To mitigate the fact that Houston will be at its steamy worst during the summit, the city now has a new slogan: "Houston's Hot."
"The spirit of the city is bursting into flame. Houston's hot, hot and getting hotter," goes the jingle that is part of the campaign to promote the city as hot for everything from world trade to meetings.
Houston, meanwhile, has been sweltering through one of its worst summers in recent memory, with temperatures hovering close to 100 for weeks. But a summit press guide boasts that Houston is the "air-conditioning capital of the world."
The Houston Chronicle, Texas' largest daily newspaper, dispatched teams to all the nations represented at the summit. For weeks now, profiles of the summit countries have appeared each Sunday. A 96-page special supplement is being prepared to run next Sunday before the summit begins, making it the largest edition ever published by that newspaper. The less-monied Houston Post has been running a series of stories about the city's ethnic communities whose countries of origin will be represented at the summit.
Houston citizens have responded willingly to their leaders' call. Told that this was an event that could make or break the city, an estimated 10,000 people have volunteered their services to prepare for the summit, about half of those working on a cleanup campaign.
About 2 million pounds of trash and debris have already been picked up by the cleanup crews.
"It has coalesced this city," said Ben Love, a prominent Houstonian and one of the summit organizers. "There is such a visible enthusiasm to ensure that those guests are treated hospitably and receive a good impression."
Or, as Houston economist Barton Smith put it: "It has taken a summit to clean up the city."
Thousands of begonias and other flowers are being planted along the route the heads of state will use and city officials have called on residents to make sure their yards are mowed and sidewalks edged in preparation for the meeting.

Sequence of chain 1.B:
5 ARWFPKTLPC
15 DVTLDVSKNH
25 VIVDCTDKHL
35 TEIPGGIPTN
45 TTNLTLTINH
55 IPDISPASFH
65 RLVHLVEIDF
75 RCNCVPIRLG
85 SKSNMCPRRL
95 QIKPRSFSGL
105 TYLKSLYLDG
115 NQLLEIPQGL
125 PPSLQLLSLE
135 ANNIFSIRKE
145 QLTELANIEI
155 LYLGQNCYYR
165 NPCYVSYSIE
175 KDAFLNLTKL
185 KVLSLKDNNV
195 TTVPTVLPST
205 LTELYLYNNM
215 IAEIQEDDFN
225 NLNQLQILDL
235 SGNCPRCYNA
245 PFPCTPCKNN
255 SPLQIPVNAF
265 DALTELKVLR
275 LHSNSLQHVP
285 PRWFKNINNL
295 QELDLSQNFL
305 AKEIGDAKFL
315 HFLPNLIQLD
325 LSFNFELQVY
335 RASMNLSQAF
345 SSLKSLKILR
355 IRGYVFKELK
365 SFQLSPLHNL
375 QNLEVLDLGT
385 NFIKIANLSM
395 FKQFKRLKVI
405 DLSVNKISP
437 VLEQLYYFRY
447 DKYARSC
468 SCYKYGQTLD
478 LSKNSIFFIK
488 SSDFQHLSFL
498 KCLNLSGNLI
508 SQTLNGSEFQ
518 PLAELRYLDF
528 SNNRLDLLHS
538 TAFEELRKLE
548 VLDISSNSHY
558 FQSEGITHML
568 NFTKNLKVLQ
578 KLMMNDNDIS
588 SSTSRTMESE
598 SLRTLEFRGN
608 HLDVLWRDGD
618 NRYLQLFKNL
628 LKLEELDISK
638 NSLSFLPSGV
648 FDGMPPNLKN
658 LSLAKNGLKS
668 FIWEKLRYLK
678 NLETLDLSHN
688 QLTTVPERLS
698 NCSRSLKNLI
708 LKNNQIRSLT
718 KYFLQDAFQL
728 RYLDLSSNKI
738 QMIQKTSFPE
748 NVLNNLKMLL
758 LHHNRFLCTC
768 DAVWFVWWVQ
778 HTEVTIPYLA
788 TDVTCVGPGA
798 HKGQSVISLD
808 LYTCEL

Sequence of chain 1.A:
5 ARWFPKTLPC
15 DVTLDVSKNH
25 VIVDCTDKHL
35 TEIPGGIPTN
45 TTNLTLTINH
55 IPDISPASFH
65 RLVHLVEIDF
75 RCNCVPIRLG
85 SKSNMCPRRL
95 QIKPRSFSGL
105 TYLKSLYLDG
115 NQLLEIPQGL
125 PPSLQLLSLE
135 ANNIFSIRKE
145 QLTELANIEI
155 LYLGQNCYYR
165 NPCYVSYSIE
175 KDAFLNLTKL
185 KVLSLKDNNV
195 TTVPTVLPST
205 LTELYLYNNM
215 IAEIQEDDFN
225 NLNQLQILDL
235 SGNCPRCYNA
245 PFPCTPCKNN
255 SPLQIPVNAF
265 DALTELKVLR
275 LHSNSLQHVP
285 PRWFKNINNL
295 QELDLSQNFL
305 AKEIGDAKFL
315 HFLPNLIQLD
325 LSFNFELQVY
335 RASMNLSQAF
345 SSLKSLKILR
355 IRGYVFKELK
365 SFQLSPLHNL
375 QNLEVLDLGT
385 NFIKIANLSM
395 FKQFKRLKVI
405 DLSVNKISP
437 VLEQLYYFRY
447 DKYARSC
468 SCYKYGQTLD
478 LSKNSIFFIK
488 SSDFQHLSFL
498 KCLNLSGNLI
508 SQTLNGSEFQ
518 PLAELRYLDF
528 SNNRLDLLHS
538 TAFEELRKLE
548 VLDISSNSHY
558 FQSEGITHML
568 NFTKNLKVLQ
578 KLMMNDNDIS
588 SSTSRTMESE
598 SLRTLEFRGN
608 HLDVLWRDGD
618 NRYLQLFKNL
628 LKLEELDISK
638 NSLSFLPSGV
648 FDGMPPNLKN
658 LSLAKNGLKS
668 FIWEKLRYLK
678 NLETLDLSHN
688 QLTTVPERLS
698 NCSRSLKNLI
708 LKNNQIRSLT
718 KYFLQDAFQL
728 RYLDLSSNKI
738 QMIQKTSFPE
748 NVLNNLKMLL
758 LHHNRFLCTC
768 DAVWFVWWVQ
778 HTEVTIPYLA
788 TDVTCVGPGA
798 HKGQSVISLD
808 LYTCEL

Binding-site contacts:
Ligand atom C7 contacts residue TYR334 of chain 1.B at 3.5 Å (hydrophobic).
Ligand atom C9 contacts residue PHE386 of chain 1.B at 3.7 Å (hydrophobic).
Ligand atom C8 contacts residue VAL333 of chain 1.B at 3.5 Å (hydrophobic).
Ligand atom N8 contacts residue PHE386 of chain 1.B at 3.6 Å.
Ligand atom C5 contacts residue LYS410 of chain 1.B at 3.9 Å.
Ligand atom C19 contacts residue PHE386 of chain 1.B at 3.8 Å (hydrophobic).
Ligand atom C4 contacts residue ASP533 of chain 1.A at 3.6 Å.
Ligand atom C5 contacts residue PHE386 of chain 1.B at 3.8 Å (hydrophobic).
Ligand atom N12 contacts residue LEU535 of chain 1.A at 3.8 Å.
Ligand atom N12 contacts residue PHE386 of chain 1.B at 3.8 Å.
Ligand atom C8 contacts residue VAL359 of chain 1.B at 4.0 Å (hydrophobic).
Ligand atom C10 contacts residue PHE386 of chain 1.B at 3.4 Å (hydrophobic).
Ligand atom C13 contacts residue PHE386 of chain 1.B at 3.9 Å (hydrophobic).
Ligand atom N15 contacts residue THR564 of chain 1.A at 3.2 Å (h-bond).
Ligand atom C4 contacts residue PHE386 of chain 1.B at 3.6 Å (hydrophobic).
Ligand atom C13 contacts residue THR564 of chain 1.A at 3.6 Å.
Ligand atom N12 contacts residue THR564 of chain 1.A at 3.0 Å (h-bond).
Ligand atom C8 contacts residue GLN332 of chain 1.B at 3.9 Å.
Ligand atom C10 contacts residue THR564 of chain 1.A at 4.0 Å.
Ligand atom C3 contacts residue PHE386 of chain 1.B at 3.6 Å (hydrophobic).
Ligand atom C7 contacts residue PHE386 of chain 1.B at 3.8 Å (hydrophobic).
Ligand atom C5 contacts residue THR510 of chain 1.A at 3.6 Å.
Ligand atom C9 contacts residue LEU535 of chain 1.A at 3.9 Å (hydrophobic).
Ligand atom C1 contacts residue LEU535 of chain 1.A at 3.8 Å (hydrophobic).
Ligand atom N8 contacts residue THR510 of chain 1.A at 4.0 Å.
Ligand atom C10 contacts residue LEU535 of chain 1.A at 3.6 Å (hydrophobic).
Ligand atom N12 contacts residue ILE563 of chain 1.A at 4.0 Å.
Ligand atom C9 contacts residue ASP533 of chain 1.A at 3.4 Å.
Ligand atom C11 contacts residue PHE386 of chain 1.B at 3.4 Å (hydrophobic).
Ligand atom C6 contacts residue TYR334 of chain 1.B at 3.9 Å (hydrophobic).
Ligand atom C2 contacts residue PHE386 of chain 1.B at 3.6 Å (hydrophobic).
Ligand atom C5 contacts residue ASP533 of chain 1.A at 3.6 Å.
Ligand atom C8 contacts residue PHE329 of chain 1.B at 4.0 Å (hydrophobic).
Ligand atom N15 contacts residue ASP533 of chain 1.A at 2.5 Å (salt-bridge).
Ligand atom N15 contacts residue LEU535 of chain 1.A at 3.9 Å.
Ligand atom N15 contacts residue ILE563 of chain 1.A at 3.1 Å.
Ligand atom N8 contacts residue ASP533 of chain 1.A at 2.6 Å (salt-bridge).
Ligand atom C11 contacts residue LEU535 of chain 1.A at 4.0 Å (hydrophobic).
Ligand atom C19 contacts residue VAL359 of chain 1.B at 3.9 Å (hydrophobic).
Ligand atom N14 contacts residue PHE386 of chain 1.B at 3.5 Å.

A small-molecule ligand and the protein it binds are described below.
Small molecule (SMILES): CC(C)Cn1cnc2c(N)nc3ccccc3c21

There has already been a Houston Summit Sprint and a Summit Goodie Bag is being readied for the media, complete with Texas Trail Mix and a packet of bluebonnet seeds. Those attending the summit will have their very own rodeo and barbecue, not to mention a performance by Nashville's Grand Ole Opry.
A suggestion was made, but quickly pushed aside, to suspend the trials of all those charged with heinous crimes until after the summit was complete.
The Harris County Sheriff's Department has received permission to buy more than $35,000 in riot gear in anticipation of the summit, causing some critics to speculate that the department is using the event as an excuse to "stock up." The Houston Police Department also purchased $20,000 worth of riot equipment. Dozens of groups are expected to demonstrate during the summit at a park close to Rice University, where the summit talks will be held.
Food will be served round the clock at the Houston Convention Center, where the press will be headquartered. A Japanese restaurant will be serving dinners in the middle of the night at the convention center to accommodate the difference in time zones.
And at Rice University, the pace increases with each passing day. Plans include planting as many as 10,000 flowers and laying about 40,000 square feet of sod, in addition to building 25 new walls and raising a floor in university buildings to accommodate the leaders and their entourages. George Rupp, the university's president, has had his office moved to a school dormitory during the summit renovation.
Rupp said it was all worth it to "showcase Houston not only for the nation, but also the world."
But he is also enough of a realist to know that there is a danger in believing the summit will be Houston's salvation. "Anytime a community has high expectations, there is a danger of disappointment," Rupp said. "The kingdom of heaven will not have arrived when the summit comes."